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Zaplet Makes Java Jive...with an E-Mail App Called “Appmail”
Zaplet Makes Java Jive...with an E-Mail App Called “Appmail”
By: Java News Desk
Jan. 1, 2000 12:00 AM
(March 28, 2002) - One of the more interesting J2EE applications in evidence anywhere at JavaOne comes from Zaplet, Inc. - whose recently appointed chief marketing officer George Paolini may be familiar to Java developers from his days at Sun Microsystems, where, for many years, he helped create the environment that allowed developers a whole new way to work, namely the Java Community Process.
The next logical step for him, he says in an exclusive interview with SYS-CON Radio at this week's JavaOne conference in San Francisco, was to try and help the business community to think in the same way. So in June of last year, he joined Zaplet, Inc. - whose CEO Alan Baratz was once president of the Software Products & Platforms Division at Sun Microsystems.
Now, with Zaplet, Paolini is equally proud to be involved with a company that, in his view is pioneering a functionality that hasn't yet been delivered anywhere in the marketplace. That functionality has been packaged into an offering called the Zaplet Appmail System 2.0. Paolini describes it as an entirely new way to create and deliver collaborative applications for streamlining and managing business processes, and at JavaOne JDJ's editor-in-chief, Alan Williamson, asked him to take us behind the scenes technically.
"E-mail has been around for 30 years," Paolini explains, "but I think this is the first time anyone has ever actually thought about delivering an application via the e-mail inbox."
"What we do," he continues, "is to take over the e-mail inbox container, use the SMTP connection, establish an HTTP connection back to the server - which is our application sitting on a WebLogic server or any other application server - and the connection is essentially just HTTP back to that server."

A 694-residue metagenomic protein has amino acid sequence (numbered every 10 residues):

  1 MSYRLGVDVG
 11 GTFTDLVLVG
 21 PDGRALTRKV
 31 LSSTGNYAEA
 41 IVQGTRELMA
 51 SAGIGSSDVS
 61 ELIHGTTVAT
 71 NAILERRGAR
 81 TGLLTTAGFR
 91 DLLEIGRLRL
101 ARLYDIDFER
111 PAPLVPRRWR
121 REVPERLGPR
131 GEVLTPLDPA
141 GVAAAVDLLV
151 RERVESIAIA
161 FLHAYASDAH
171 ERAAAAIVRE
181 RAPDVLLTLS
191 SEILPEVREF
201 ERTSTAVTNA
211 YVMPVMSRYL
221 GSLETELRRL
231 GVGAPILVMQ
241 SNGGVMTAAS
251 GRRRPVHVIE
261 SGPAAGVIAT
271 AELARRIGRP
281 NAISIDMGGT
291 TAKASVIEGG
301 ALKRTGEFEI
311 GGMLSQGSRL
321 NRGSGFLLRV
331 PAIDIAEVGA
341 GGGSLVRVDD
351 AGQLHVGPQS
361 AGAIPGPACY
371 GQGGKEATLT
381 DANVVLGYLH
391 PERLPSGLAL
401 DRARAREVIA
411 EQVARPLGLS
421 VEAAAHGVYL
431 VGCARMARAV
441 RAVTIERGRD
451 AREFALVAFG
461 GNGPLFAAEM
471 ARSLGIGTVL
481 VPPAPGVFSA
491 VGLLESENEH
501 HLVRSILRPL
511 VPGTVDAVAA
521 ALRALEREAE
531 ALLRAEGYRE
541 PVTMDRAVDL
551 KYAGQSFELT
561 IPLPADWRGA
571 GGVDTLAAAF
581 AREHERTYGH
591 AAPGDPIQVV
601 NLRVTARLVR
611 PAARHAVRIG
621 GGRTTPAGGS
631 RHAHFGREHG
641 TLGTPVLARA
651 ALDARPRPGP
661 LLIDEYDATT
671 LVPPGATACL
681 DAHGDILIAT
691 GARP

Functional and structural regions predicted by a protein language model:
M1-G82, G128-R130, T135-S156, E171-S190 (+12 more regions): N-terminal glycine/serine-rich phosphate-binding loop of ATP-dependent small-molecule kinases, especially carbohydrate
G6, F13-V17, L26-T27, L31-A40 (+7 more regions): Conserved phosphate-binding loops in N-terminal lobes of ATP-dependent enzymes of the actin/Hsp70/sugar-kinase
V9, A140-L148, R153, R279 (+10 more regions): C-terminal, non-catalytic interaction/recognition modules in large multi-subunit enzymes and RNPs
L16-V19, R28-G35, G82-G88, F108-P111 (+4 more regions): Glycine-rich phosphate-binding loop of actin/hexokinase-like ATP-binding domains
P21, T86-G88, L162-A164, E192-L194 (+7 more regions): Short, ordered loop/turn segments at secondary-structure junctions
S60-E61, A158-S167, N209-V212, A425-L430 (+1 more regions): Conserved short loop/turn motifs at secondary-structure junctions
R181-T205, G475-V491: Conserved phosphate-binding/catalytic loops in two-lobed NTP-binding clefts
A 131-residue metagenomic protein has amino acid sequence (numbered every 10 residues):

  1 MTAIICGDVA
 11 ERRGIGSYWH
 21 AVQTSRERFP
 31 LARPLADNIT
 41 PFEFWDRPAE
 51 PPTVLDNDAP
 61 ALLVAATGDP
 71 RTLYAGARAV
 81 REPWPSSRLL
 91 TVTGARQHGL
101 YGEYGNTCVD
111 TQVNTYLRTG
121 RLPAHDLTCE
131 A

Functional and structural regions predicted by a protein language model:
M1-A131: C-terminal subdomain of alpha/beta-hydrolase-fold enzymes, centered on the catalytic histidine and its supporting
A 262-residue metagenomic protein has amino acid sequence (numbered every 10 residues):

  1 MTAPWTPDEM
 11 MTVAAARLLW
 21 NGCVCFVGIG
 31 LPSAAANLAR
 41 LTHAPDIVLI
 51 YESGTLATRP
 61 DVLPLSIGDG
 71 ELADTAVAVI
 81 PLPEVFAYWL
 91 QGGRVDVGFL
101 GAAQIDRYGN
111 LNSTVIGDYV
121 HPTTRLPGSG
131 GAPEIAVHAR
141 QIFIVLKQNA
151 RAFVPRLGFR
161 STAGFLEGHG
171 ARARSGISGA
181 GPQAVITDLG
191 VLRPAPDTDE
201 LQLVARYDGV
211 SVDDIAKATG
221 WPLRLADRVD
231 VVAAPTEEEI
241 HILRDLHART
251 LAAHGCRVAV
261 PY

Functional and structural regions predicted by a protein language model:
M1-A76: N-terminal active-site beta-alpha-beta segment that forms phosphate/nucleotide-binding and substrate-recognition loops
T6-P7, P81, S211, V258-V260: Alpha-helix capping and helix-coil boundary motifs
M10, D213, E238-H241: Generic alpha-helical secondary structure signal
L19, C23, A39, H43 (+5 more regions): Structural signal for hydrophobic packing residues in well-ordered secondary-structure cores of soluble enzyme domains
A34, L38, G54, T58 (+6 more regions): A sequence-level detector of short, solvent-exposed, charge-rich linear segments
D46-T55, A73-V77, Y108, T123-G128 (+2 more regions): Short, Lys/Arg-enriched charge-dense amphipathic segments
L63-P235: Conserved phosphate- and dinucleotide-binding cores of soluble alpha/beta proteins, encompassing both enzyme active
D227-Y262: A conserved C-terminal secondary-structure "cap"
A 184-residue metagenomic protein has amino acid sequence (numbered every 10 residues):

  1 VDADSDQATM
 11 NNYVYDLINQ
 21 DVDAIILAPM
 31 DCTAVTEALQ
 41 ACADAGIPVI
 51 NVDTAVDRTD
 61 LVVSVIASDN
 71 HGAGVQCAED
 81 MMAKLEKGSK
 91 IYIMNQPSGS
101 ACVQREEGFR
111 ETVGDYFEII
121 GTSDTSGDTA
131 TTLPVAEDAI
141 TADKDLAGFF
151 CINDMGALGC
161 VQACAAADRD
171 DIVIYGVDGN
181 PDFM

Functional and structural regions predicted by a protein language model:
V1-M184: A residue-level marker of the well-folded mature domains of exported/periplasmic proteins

So really Zaplet Appmail isn't delivering anything to the e-mail inbox, it's allowing the application to be accessed via the e-mail inbox, but the application resides on the server itself.
"The important thing about Appmail," Paolini explains, "is that it is an asynchronous collaborative product right in your e-mail in-box." In other words the data residing in that application can be changed, and the changes will be available to those you're working with. "So schedules, survey tools, approvals, tables, access to a specific URL, can be viewed by all the recipients who are accessing that application."
It works with existing e-mail clients, he says - Netscape, Outlook Exchange, and Lotus Notes being the three predominant ones - and can be installed by what Paolini calls a "power user" (someone who knows what he's doing, but not a programmer).
Paolini uses the example of a simple business process: interviewing a new employee. "Now what you might do today is send out an e-mail to 8 or 10 people who are supposed to interview that candidate, saying hey we've got this candidate, looks kinda good, can you interview him, and after you've interviewed him can you let me know what you think? And you end up with a thread that is maybe 30 or 40 e-mails long - saying yes they can, no they can't interview the prospective employee - an asynchronous discussion that has no central repository to deal with it."